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As a follow-up to my Traffic Shaping article, I was asked how this could be applied to multiple subnets with different speeds. Fortunately, it's very easy to configure.

This article assumes that Vyatta has three network interfaces

eth0 - In my case, this is the main interface the connects to the internet
eth1 - This is my Guest network that I want limited
eth2 - This is my Virtual Machine network that will have a different limit.

First we will create a policy for the Guest Network.

#set traffic-policy shaper GUEST-UL

You can also give the policy a description if you wish. (This step is optional)

#set traffic-policy shaper GUEST-UL description “QoS policy for GUEST LAN”

Now we set the max upload bandwidth that we want to allow

#set traffic‐policy shaper GUEST-UL bandwidth 128kbit

We need to set the default bandwidth policy. If you add other QoS settings in the future you can change this to a lower number. This will not limit the default bandwidth unless there are other QoS policies in place but it is required to get the upload cap to work.

#set traffic‐policy shaper GUEST-UL default bandwidth 50%

Now we set the max amount of bandwidth that the default policy can utilize. In this case we're setting it to 100%.

#set traffic‐policy shaper GUEST-UL default ceiling 100%

Now we must bind the policy to the interface for the Guest Network. To ensure the policy will limit the bandwidth you must bind it to the correct interface. If you miss this step your bandwidth will not be limited.

#set interfaces ethernet eth1 traffic‐policy out GUEST-UL

Commit your changes

#commit

Now save them to ensure they will survive a reboot.

#save

Before you continue, test the settings with your favorite speed test site to make sure it works. If it does not, look to see where you went wrong.

Now that we have limited the upload for the guest network, let's limit the download. Create the limiter policy and give it a name.

#set traffic‐policy limiter GUEST-DL

You can also give the policy a description if you wish. (This step is optional)

#set traffic‐policy limiter GUEST-DL default description “Limit inbound guest traffic”

Set the default policy bandwidth. In this command we are limiting the bandwidth to 300kbps.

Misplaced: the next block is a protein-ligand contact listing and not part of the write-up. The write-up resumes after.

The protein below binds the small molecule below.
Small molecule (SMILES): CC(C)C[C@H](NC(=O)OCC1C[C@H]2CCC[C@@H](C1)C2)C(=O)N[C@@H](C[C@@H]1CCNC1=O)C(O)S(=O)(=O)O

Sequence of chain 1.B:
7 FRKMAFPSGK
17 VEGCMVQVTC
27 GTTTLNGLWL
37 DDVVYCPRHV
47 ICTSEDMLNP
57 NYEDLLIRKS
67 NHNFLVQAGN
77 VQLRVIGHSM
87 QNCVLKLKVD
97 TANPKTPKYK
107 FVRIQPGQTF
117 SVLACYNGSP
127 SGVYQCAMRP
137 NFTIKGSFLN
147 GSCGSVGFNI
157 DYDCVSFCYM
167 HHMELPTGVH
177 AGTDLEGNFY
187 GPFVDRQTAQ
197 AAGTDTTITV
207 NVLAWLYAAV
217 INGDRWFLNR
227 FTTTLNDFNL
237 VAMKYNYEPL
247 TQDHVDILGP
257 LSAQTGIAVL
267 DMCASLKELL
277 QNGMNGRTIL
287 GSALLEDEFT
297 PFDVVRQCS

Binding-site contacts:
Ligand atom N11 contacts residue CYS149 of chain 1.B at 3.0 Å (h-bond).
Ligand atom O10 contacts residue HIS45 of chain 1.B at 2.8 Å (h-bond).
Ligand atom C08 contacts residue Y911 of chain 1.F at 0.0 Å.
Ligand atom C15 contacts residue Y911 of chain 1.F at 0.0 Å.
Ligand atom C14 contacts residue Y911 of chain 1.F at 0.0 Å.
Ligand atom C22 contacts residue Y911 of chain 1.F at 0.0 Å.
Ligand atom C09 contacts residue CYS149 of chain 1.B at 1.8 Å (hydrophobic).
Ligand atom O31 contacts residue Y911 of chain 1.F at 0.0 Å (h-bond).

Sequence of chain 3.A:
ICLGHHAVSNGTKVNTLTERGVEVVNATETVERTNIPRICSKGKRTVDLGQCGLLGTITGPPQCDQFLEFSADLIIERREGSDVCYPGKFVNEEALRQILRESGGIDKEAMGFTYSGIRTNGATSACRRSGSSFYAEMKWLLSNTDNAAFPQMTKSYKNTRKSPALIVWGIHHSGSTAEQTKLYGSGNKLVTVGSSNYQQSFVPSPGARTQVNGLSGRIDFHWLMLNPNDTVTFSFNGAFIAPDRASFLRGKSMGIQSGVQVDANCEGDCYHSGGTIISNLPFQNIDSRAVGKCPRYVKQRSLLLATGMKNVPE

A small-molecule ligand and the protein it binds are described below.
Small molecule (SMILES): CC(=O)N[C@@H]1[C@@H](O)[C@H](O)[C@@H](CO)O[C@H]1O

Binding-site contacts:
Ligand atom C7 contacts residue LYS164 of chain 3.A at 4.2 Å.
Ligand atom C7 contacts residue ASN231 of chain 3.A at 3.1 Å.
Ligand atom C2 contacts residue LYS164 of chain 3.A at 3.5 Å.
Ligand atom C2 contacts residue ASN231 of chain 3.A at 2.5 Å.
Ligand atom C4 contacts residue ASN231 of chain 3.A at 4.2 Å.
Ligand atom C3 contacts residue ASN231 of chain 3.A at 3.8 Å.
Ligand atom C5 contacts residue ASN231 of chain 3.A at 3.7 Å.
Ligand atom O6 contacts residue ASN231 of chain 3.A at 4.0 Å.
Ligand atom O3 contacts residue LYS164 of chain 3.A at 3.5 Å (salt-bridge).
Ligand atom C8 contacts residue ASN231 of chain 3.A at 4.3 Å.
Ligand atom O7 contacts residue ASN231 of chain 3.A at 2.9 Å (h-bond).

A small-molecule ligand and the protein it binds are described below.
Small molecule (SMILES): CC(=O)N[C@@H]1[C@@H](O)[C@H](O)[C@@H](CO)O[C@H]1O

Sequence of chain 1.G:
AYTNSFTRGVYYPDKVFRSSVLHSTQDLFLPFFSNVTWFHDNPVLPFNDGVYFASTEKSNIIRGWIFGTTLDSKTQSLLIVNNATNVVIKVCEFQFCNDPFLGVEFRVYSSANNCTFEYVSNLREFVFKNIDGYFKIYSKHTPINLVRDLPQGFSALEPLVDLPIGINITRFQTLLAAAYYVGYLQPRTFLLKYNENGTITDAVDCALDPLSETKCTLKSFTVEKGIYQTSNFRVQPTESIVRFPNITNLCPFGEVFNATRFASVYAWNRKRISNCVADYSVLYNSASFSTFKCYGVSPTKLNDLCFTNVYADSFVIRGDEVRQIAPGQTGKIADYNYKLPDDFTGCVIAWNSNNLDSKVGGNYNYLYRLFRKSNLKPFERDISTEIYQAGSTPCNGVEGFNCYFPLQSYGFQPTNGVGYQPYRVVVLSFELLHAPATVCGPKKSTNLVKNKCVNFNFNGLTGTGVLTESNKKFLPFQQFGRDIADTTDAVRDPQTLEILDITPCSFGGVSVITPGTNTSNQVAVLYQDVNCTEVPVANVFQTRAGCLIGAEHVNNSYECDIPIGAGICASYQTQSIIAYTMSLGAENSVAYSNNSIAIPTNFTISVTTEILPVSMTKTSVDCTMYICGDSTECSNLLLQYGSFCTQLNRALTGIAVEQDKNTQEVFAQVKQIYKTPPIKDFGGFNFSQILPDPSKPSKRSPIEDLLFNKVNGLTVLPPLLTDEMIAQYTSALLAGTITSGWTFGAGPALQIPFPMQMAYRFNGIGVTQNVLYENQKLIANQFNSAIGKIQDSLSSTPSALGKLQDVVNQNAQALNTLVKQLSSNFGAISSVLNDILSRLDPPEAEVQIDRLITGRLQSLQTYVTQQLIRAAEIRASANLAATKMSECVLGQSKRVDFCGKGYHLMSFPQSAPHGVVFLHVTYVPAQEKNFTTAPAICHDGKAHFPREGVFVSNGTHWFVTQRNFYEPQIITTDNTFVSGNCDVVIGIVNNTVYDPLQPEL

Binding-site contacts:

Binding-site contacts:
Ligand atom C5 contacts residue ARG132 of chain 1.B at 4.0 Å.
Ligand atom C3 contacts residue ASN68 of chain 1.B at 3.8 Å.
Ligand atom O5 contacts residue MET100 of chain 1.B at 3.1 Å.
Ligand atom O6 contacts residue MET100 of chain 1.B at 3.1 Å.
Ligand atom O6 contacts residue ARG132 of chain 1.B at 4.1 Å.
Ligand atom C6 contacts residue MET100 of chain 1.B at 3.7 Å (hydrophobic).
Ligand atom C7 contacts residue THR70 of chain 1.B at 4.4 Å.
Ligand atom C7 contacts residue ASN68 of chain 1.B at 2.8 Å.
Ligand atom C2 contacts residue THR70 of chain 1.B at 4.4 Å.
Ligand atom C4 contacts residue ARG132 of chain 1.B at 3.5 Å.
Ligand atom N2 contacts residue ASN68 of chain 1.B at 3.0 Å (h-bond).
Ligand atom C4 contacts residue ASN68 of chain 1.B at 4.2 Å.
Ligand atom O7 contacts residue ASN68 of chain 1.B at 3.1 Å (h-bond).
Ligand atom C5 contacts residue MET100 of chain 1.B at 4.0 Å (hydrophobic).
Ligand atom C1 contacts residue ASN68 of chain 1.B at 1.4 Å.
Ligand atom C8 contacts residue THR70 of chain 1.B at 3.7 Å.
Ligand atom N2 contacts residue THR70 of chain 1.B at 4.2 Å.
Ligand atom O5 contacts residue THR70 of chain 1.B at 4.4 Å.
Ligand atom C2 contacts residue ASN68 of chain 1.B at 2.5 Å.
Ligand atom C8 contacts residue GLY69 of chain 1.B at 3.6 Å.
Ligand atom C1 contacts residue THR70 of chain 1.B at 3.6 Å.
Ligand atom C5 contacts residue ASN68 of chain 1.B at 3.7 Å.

#set traffic‐policy limiter GUEST-DL default bandwidth 300kbit

As in the upload limiter we must bind the policy to the external interface to ensure the download policy will limit the bandwidth. If you miss this step your bandwidth will not be limited.

#set interfaces ethernet eth1 traffic‐policy in GUEST-DL

Commit your changes

#commit

Now save them to ensure they will survive a reboot.

#save

Before you continue, test the settings with your favorite speed test site to make sure it works. If it does not, look to see where you went wrong. If everything works as expected move on to the VM Network.

#set traffic-policy shaper VMN-UL

You can also give the policy a description if you wish. (This step is optional)

#set traffic-policy shaper VMN-UL description “QoS policy for Virtual Machine Network”

Now we set the max upload bandwidth that we want to allow. Unlike the Guest network above, we are allowing 500kbits versus 128kbps

#set traffic‐policy shaper VMN-UL bandwidth 500kbit

We need to set the default bandwidth policy for this network too. If you add other QoS settings in the future you can change this to a lower number. This will not limit the default bandwidth unless there are other QoS policies in place but it is required to get the upload cap to work.

#set traffic‐policy shaper VMN-UL default bandwidth 50%

Now we set the max amount of bandwidth that the default policy can utilize. In this case we're setting it to 100%.

#set traffic‐policy shaper VMN-UL default ceiling 100%

Now we must bind the policy to the interface for the Virtual Machine Network. To ensure the policy will limit the bandwidth for your Virtual Machine Network, you must bind it to the correct interface. Again, if you miss this step your bandwidth will not be limited.

#set interfaces ethernet eth2 traffic‐policy out VMN-UL

Commit your changes

#commit

Now save them to ensure they will survive a reboot.

#save

Before you continue to the download limiter, test the settings with your favorite speed test site to make sure it works. If it does not, look to see where you went wrong. Now that we have limited the upload for the Virtual Machine Network, let's limit the download. Create the limiter policy and give it a name.

#set traffic‐policy limiter VMN-DL

You can also give the policy a description if you wish. (This step is optional)

#set traffic‐policy limiter VMN-DL default description “Limit inbound VM traffic”

Set the default policy bandwidth. In this command we are limiting the bandwidth to 1500kbps.

#set traffic‐policy limiter GUEST-DL default bandwidth 1500kbit

As in the upload limiter we must bind the policy to the correct interface to ensure the download policy will limit the bandwidth. If you miss this step your bandwidth will not be limited.

#set interfaces ethernet eth1 traffic‐policy in VMN-DL

Commit your changes

#commit

Now save them to ensure they will survive a reboot.

#save

Before you continue, test the settings with your favorite speed test site to make sure it works. If it does not, look to see where you went wrong. If everything works as expected both your Guest and VM Networks are not limited at different speeds.

PLEASE NOTE: Check your upload and download speeds, if they are reversed, just swap the shaper and limiter speeds. I've seen the speeds swapped in a couple of configurations so I wanted to warn you.

Tech Stocks


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